• I challenge you to spend time in that process. Use your college experience to find out what you like and don’t like. Use it to find out more about yourself and also how you can serve others.

–    Exposure: the other day I was driving around and I heard an interview on the radio with NFL running back, Rashad Jennings. He was asked a question about what things he enjoyed outside of football. In his answer, he mentioned how he discovered an enjoyment for learning while he was in college. Every semester he went on a quest to learn something new. His first semester, he learned how to write with his left hand. The next semester, he picked up a deck of cards learning every magic trick known to man. He also learned how to play the guitar in another semester.

  • President Armstrong often talks about a book by Chris Lowney called Heroic Leadership. He cites a phrase that highlights my second challenge to you.
    • Today’s leaders need to be comfortable being uncomfortable. (when you talk about learning to write with your opposite hand, that would be pretty uncomfortable at first.)
  • Challenge yourself to become something more than what you already are. It starts with exposing yourself to new ideas, new viewpoints, new philosophies, new cultural experiences, new courses, new friendships.
  • Think outside the box, get creative. Do something you have never tried before, you just might like it.

  –   Apply pressure: pressure makes diamonds. Well, I can assure you of one thing. In your time at Thomas More College, you will feel pressure.

  • There will be pressure to perform well in the classroom. Your professors will hold your work to high standards, and as you progress, the rigors of your course work will present additional demands of your time.
  • There will be pressure for some of you to perform well on the field. Your teammates and coaches will be looking to you to work hard, compete, and as you progress, lead others to previously unattainable heights.
  • There will be days where the weight of the world feels like it is all on your shoulders. Trust me, I had those days, and sometimes, still have those days.
  • But my third challenge to you is this: embrace the pressure.
  • Welcome it. Walk right towards it. Realize that is what is helping you grow and mature into a diamond.

  –   Cool down: through all of this process, a diamond is not a diamond as we know it, until it has calmed down and cooled off.

  • So, will you have to dig deep and discover some things about yourself? Yes.
  • Will you have to expose yourself to uncomfortable things? Most likely.
  • And will there be pressure placed upon you? Most definitely.
  • My final challenge is this: through it all, stay cool and remain calm.

It goes without saying that my passion for thomas more college runs deep. The education that I received here set me up for success in all facets of my life. It helped me through law school, it has proven beneficial in my coaching, and it has guided me every day in every position i have ever held.

I love this school so much that I returned here to work because I believe in the mission – equipping our students to engage the world with integrity for their whole life. I believe in the vision. I believe in our students. The work we do here really does transform lives so that we can transform the world.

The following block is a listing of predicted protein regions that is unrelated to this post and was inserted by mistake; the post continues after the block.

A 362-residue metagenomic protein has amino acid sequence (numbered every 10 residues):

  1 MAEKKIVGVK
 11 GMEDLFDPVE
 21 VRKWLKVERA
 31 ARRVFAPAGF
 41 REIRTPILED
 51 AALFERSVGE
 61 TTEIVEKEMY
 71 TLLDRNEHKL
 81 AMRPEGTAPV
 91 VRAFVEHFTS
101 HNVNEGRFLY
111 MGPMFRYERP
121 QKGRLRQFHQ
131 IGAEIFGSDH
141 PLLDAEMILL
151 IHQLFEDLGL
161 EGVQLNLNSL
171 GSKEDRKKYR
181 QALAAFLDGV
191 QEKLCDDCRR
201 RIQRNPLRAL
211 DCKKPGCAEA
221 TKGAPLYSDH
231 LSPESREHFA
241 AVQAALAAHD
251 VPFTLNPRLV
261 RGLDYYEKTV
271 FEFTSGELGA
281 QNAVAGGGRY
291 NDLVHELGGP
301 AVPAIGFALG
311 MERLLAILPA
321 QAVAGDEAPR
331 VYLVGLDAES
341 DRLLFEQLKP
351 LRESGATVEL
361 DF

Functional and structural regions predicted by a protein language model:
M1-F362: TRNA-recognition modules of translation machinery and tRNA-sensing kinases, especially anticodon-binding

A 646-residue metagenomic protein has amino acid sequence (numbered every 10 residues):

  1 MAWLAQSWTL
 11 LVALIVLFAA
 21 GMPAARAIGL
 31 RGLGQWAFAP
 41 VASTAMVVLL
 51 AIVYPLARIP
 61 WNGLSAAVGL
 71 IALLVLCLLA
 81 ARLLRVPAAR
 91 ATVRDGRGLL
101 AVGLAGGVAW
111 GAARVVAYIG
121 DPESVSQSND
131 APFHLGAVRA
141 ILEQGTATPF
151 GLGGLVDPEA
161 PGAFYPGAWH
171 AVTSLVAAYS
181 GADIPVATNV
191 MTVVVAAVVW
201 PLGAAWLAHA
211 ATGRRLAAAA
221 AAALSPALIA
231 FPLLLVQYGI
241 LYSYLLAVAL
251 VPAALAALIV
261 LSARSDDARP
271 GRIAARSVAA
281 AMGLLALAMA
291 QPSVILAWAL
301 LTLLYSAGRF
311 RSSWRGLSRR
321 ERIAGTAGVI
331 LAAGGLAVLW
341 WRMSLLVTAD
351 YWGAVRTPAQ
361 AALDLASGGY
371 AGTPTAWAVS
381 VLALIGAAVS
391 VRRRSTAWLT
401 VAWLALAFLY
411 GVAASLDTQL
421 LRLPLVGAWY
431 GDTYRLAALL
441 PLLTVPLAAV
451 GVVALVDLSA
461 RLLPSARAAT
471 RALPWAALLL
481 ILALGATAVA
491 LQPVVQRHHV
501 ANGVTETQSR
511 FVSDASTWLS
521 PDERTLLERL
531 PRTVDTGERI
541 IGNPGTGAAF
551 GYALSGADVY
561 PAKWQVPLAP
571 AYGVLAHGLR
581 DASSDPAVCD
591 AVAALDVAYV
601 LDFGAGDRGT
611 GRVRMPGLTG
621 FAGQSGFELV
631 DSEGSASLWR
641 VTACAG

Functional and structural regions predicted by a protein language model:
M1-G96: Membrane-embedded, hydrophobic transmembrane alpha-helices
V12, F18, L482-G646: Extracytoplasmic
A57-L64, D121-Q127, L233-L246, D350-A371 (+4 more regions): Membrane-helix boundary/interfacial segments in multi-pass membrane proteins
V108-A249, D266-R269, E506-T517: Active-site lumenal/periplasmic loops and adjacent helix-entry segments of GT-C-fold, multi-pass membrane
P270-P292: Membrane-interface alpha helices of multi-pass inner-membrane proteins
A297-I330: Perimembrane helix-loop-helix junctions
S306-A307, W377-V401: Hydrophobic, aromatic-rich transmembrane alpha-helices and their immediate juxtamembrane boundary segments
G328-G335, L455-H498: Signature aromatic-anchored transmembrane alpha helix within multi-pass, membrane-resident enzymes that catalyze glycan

Which brings me back to the question I posed to you. “How do you define success?”

Success to me is this: The sum total of bringing my best every day in order to be the best version of myself that I can possibly be.

Too often, in life, we are like that first farmer from my story. We think other people in life have it better than us. We start thinking that the grass is always greener somewhere else.

Let me tell you this: the grass is not greener on the other side. The grass is greener where you water it.

You have the resources available to you. You have the opportunities available to you. You are looking right now at someone who will do anything and everything in his power to make sure all of those resources and opportunities are available to you.

Become resourceful. Do not be too afraid or too proud to ask for help. Start looking at ways to say, “I am going to do the best I can with what i have where I am.” Start looking for and identifying diamonds in their rough state.

Every day I am committed to bringing my passion and energy for your success. Every day I am committed to helping you reach your expectations and achieve your dreams.

My dream is to do whatever I can to help you achieve yours. My dream is to help you dig deep, to encourage you to expose yourself to new things, to guide you when you feel the pressure, and to be there every step of the way helping you stay cool and remain calm.

Class of 2018, right now, you are diamonds in a rough state. My dream is to watch and help each of you as you grow into diamonds.


Noah Welte is the Director of Student Success and Retention at Thomas More College. Noah is a 2005 graduate of Thomas More, where he was a James Graham Brown Honors scholar and a two-time Academic All-American for the baseball team. In 2009, Noah received his Juris Doctorate from Salmon P. Chase College of Law and is a licensed attorney in the Commonwealth of Kentucky. Noah brings a passion for student success to his role and continues to engage students into realizing and achieving their dreams at Thomas More College and beyond.